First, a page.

Iapetus is the third-largest of Saturn's moons. Orbiting the planet at 3.5 million km, it is by far the most distant of Saturn's large moons, and also has the largest orbital inclination, at 15.47 degrees. Iapetus has long been known for its unusual two-toned surface; its leading hemisphere is pitch-black and its trailing hemisphere is almost as bright as fresh snow. Cassini images showed that the dark material is confined to a large near-equatorial area on the leading hemisphere called Cassini Regio, which extends approximately from 40N to 40S. The pole regions of Iapetus are as bright as its trailing hemisphere. Cassini also discovered a 20 km tall equatorial ridge, which spans nearly the moon's entire equator. Otherwise both dark and bright surfaces of Iapetus are old and heavily cratered. The images revealed at least four large impact basins with diameters from 380 to 550 km and numerous smaller impact craters. No evidence of any endogenic activity has been discovered. A clue to the origin of the dark material covering part of Iapetus's starkly dichromatic surface may have been found in 2009, when NASA's Spitzer Space Telescope discovered a vast, nearly invisible disk around Saturn, just inside the orbit of the moon Phoebe - the Phoebe ring. Scientists believe that the disk originates from dust and ice particles kicked up by impacts on Phoebe. Because the disk particles, like Phoebe itself, orbit in the opposite direction to Iapetus, Iapetus collides with them as they drift in the direction of Saturn, darkening its leading hemisphere slightly. Once a difference in albedo, and hence in average temperature, was established between different regions of Iapetus, a thermal runaway process of water ice sublimation from warmer regions and deposition of water vapor onto colder regions ensued. Iapetus's present two-toned appearance results from the contrast between the bright, primarily ice-coated areas and regions of dark lag, the residue left behind after the loss of surface ice.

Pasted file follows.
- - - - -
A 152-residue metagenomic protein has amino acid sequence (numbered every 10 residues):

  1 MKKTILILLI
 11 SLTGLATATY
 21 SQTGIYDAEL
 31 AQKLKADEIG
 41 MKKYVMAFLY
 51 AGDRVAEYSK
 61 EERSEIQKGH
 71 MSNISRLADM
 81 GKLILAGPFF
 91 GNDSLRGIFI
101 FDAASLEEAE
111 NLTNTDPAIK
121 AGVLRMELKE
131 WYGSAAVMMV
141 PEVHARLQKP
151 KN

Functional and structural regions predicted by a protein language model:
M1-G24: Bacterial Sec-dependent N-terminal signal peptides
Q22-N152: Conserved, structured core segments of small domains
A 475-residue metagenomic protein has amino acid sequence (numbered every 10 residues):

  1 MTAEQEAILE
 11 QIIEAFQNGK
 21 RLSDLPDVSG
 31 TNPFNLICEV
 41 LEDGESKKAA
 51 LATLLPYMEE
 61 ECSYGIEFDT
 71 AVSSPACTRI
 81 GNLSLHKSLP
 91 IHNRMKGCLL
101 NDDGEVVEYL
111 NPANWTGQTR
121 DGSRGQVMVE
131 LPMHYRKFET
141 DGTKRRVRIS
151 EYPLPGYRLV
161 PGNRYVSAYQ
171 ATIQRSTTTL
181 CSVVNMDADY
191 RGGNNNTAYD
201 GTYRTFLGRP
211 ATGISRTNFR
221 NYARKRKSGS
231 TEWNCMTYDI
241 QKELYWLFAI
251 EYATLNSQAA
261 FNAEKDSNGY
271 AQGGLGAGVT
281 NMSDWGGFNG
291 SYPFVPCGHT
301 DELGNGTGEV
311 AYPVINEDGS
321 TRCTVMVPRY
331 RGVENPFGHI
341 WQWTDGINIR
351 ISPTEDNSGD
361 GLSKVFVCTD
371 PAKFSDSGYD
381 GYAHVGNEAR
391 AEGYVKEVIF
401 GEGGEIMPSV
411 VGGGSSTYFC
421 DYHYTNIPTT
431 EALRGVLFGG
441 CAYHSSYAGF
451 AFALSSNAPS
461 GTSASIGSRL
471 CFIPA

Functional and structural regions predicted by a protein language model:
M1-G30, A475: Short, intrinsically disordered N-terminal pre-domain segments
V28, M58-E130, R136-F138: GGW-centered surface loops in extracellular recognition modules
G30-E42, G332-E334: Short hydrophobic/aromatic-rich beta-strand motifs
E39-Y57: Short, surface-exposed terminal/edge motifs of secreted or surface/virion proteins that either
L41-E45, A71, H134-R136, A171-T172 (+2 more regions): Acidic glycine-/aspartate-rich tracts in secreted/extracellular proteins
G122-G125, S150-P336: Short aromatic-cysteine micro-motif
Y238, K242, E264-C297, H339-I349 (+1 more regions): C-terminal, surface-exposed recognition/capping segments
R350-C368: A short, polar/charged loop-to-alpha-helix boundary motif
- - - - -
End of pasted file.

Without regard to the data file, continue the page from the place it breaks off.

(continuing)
Dione is the densest moon of Saturn other than Titan, and has several usual characteristics: 1) has a rocky core and ice crust, 2) is heavy cratering on trailing hemisphere, 3) has bright, wispy features. Dione is the second-largest inner moon of Saturn. It has a higher density than the geologically dead Rhea, the largest inner moon, but lower than that of active Enceladus. While the majority of Dione's surface is heavily cratered old terrain, this moon is also covered with an extensive network of troughs and lineaments, indicating that in the past it had global tectonic activity. The troughs and lineaments are especially prominent on the trailing hemisphere, where several intersecting sets of fractures form what is called "wispy terrain". The cratered plains have a few large impact craters reaching 250 km in diameter. Smooth plains with low impact-crater counts are present as well on a small fraction its surface. They were probably tectonically resurfaced relatively later in the geological history of Dione. At two locations within smooth plains strange landforms (depressions) resembling oblong impact craters have been identified, both of which lie at the centers of radiating networks of cracks and troughs; these features may be cryovolcanic in origin. Dione may be geologically active even now, although on a scale much smaller than the cryovolcanism of Enceladus. This follows from Cassini magnetic measurements that show Dione is a net source of plasma in the magnetosphere of Saturn, much like Enceladus.